JORDAN Miller doesn't know what to do next.
The talented 20-year-old received the news on Tuesday night that his club, CQFC Energy, was no longer.
Effective immediately, the club had its National Premier League licence revoked and would take no further part in the 2014 competition.
"Everyone is pretty gutted. A lot of the boys didn't see it coming," Miller said yesterday.
"It's just so disappointing being part of all this when I was hoping to have a good season in the NPL and push my name forward."
For Miller, who works as an apprentice locksmith with his father at Miller-Scott - The Master Engraver in Rockhampton, it's a massive blow to his aspirations of playing in the A-League competition.
"It's a tough one because I want to play NPL and (Rockhampton) is a long way away from the nearest team," Miller said.
"I'm probably a bit more disappointed for the juniors coming through who don't have a representative team to aspire to."
A Frenchville junior, Miller has been a shining light for the Energy for a number of seasons and doesn't want to be lost to the sport.
He was yesterday considering his options, but wasn't rushing into anything.
"I don't know what to do yet. I'm going to have a bit of a think about it over the next week or so," said Miller, who scored a goal in the Energy's 7-2 loss to Brisbane Strikers on Saturday night.
"I hope at some point in time that the CQ region can get another NPL team because it's needed in the area.
"We're so secluded in terms of football here, we're eight hours away from Townsville and then seven (hours) from the south east corner."
CQFC captain Tolu Kayode said he hoped talented players like Miller weren't lost to the sport.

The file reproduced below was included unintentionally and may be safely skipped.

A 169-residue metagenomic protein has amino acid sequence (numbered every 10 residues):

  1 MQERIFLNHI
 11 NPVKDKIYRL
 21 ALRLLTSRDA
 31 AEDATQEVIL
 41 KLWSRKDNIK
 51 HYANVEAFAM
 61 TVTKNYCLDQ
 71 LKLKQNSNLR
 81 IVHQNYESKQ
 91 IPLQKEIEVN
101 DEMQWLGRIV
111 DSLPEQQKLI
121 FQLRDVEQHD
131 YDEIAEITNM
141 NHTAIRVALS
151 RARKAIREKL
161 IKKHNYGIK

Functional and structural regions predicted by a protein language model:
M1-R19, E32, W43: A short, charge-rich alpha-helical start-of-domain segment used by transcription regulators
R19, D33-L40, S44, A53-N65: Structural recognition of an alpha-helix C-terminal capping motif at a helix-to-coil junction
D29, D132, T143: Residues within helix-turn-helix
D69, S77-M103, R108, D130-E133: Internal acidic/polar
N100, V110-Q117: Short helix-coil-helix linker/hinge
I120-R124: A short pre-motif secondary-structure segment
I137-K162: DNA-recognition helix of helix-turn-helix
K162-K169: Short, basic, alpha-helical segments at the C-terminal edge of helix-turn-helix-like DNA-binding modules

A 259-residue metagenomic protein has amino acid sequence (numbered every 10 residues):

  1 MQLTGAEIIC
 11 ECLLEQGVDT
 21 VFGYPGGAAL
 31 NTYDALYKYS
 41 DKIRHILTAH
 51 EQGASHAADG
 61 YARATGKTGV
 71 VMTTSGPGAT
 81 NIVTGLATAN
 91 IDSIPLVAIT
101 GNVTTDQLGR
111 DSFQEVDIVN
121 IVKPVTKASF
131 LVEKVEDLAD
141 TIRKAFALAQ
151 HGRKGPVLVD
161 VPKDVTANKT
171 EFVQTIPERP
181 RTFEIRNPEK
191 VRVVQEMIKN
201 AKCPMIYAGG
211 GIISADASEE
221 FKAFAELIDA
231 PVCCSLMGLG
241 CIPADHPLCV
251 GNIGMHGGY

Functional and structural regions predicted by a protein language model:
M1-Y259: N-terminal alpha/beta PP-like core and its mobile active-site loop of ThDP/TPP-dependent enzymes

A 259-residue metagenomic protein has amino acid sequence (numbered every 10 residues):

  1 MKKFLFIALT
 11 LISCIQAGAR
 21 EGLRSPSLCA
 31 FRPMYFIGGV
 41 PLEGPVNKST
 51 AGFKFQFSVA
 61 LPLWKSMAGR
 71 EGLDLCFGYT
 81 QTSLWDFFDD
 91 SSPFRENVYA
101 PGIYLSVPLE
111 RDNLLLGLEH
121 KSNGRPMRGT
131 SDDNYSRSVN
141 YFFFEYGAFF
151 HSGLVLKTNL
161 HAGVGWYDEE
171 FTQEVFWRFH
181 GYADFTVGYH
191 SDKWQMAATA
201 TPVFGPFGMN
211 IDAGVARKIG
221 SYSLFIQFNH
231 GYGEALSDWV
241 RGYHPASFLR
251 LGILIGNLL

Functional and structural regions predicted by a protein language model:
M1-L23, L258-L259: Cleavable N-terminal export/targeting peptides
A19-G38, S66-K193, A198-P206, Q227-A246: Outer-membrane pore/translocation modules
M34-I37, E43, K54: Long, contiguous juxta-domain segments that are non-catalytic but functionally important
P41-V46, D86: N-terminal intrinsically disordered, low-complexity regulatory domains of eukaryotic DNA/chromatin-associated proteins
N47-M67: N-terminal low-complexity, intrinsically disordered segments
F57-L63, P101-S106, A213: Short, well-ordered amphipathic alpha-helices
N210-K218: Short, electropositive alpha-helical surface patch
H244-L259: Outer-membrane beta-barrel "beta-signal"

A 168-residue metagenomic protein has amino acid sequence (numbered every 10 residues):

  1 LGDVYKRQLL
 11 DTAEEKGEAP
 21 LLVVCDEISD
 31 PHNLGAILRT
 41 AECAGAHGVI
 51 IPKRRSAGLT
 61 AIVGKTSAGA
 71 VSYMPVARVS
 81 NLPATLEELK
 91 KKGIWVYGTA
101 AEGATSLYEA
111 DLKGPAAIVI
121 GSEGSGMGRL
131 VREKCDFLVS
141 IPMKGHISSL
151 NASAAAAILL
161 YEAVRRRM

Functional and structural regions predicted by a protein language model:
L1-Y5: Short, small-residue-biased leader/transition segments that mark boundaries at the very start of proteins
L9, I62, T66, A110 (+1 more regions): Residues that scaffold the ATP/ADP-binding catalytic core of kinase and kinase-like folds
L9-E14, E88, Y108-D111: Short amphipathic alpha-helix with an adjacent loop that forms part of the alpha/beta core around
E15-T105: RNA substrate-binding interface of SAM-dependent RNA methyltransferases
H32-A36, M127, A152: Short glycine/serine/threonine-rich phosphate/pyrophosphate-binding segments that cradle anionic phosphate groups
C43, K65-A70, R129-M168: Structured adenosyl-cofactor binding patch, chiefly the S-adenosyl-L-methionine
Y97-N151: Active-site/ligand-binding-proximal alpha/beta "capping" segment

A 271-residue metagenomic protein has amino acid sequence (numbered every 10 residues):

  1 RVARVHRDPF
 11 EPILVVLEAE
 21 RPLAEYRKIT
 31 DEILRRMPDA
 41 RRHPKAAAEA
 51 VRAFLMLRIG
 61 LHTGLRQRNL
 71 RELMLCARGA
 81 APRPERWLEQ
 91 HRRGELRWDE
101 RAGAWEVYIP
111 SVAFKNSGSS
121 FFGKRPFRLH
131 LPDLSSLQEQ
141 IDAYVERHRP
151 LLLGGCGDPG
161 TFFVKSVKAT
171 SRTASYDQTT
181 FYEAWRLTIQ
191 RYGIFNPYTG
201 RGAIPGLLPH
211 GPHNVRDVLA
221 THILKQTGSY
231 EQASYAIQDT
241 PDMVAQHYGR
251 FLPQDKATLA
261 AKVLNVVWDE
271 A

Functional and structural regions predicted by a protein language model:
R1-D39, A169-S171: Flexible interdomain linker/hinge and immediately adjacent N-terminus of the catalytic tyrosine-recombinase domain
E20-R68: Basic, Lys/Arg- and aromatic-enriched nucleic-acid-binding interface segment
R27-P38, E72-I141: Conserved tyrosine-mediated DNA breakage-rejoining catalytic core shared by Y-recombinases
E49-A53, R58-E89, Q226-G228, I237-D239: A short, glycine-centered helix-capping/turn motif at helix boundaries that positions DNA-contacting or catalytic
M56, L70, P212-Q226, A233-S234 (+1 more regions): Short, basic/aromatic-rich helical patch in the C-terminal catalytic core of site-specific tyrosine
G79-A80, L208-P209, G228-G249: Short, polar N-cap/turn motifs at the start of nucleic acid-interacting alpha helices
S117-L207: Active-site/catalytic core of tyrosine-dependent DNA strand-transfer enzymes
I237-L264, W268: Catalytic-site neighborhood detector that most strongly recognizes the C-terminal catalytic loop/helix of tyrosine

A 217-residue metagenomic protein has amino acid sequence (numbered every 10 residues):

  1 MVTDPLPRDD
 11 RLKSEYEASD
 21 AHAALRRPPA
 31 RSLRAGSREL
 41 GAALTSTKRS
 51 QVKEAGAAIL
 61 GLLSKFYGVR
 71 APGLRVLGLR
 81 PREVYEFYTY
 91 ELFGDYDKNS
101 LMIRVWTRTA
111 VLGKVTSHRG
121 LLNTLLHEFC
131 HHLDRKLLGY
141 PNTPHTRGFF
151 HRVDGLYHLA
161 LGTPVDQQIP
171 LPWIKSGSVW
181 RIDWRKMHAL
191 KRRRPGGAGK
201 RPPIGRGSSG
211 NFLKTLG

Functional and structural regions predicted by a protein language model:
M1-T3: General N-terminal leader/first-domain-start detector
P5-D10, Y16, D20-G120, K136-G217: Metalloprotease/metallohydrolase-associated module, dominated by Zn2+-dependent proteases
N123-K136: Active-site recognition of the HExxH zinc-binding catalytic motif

"Jordan is a great talent and in my opinion he should be playing in the A-League already. I'm gutted for players like him," he said.
The life and times of CQFC Energy.
October 2012: After years of the Capricorn Cougars representing CQ in the Queensland State League, Football Queensland gives the licence for the region for the new Australian Premier League competition to a new group headed by Sherylene Stevens.
December 2012: Stevens tenders her resignation to CQFC chief executive Tony Zanda, giving the club a glowing endorsement as it prepares for its maiden season.
December 2012: Central Queensland Rugby Union and CQFC Energy's partnership where they will both play games at Rugby Park is described as a "match made in heaven".
February 2013: Former Labour Party heavyweight and long-term state politician Robert Schwarten announces his acceptance of a position on the CQFC Energy board.
March 2013: After Rugby Park is unplayable because of the recent flood, the Energy gets a rude awakening losing 7-0 to the Sunshine Coast Fire in their inaugural match at Jardine Park.
April 2013: Outgoing CQFC head coach and technical director Joe Fenech is adamant his shock resignation was not something he wanted, but something forced upon him.
June 2013: New coach Ray Wood jets in to take the reins at the club.
June 2013: Steve Grant hits the ground after stepping into the CEO's shoes following the stepping down of former CEO Zanda.
August 2013: Despite a turnaround of fortunes on the field, Robert Schwarten, now chairman, says the club's licence is at risk with members owing $20,000 in fees. Board members meet with Football Queensland CEO Geoff Foster in Rockhampton to lay their cards on the table.
February 2014: The Energy lose their season opener 3-2 at home to South-West Thunder.
March 2014: Football Queensland announces the club has had its licence pulled for breaching set criteria.